Ralph, overall, you've impressed us with your rhetoric and knowledge and I'm sure your IQ is off the charts, but without a sense of community and nuturing, what's the point?
On Blake: "celestial", you appear to be remarkably literal-minded for a celestial being, normally a great virtue. Too briefly: the concepts of outline and of nature are fairly consistently characterized in Blake. Nature is considered as the "indefinite". "Outline" is characterized as the basis of virtue. Nature without man is barren, the lowest plane of existence. All conventional religion: Hinduism, Judaism, Xianity, Islam--the whole schmeer--along with deism and Lockean empiricism!--is really "natural religion", i.e based on the logic of brutality and domination that governs the empirical natural and social world. I've never seen any intepretation of this particular line, "Nature has no outline, but imagination has." Being literal-minded myself, I have my own interpretation.
FYI, this line comes from Blake's last engraved original work, "The Ghost of Abel"--very brief, only 2 plates--which is a heretical reading of a heretical reading of the Cain & Abel story. The first heretical reading was Byron's "Cain", which caused a major scandal. Blake defends Byron but suggests he did not go far enough. For Blake, the God worshipped by conventional Christians is really Urizen or Satan, the false God of empire, oppression, revenge, and "morality". Byron rebels against this God but is left in the wilderness, forlorn.
There is a whole a symbolic economy to Blake's words and symbols, which reflects and struggles against the ideological landscape of his time.
One might get something out of comparing and contrasting Blake with Bradbury, but I'm not going to touch it at this stage.
Since we are off-topic, just one more thing, as Colombo would say. Is it confirmed that Bradbury is a Unitarian? In the 19th century, the Unitarians were in hot water with the religious fundamentalists. There is also an indefinite association with the Higher Criticism and German philosophy, which was little understood but considered to be the fount of heresy. And then there was Bruno Bauer, dean of the Young Hegelians. Very little of Bauer was translated into English, so we are dependent upon paraphrases and interpretations of his views by others, such as this one:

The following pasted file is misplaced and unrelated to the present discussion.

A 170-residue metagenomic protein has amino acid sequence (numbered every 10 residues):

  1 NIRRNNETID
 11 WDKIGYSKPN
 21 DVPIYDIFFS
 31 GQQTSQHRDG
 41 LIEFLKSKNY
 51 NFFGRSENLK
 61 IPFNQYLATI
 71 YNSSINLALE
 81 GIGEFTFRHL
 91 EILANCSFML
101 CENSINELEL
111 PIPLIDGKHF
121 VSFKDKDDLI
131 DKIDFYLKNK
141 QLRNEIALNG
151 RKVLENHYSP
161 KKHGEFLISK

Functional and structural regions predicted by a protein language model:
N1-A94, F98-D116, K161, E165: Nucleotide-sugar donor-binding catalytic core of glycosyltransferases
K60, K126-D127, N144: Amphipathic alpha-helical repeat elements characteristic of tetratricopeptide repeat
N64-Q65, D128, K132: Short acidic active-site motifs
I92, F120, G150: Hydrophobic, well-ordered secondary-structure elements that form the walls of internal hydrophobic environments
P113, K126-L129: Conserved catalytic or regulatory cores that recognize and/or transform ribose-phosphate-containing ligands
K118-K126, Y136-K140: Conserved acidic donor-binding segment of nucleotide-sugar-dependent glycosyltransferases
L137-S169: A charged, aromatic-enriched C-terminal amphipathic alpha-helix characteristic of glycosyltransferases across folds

"But if Christianity was universal and did not know the limits of previous religions, it was at the same time the worst religion: 'Christianity is the religion that promised men most, that is all, and took back most, that is all.' Bauer attempts to explain this ambivalence of Christianity thus: the nearer that religious consciousness approaches to truth, the more it alienates itself therefrom. Why? Because, qua religious, it takes the truth that is only to be attained to in self-consciousness away from self-consciousness and places it against self-consciousness, as though it were something alien to it. What is opposed to self-consciousness as alien is not only formally separate from self-consciousness (in that it stands outside it, is in heaven or comprises the content of some long past or far in the future events), but also this formal separation is backed up by an essential and real separation from all that goes to make up human nature. When religion has reached the point that man makes up its content, then the climax of this opposition has been reached."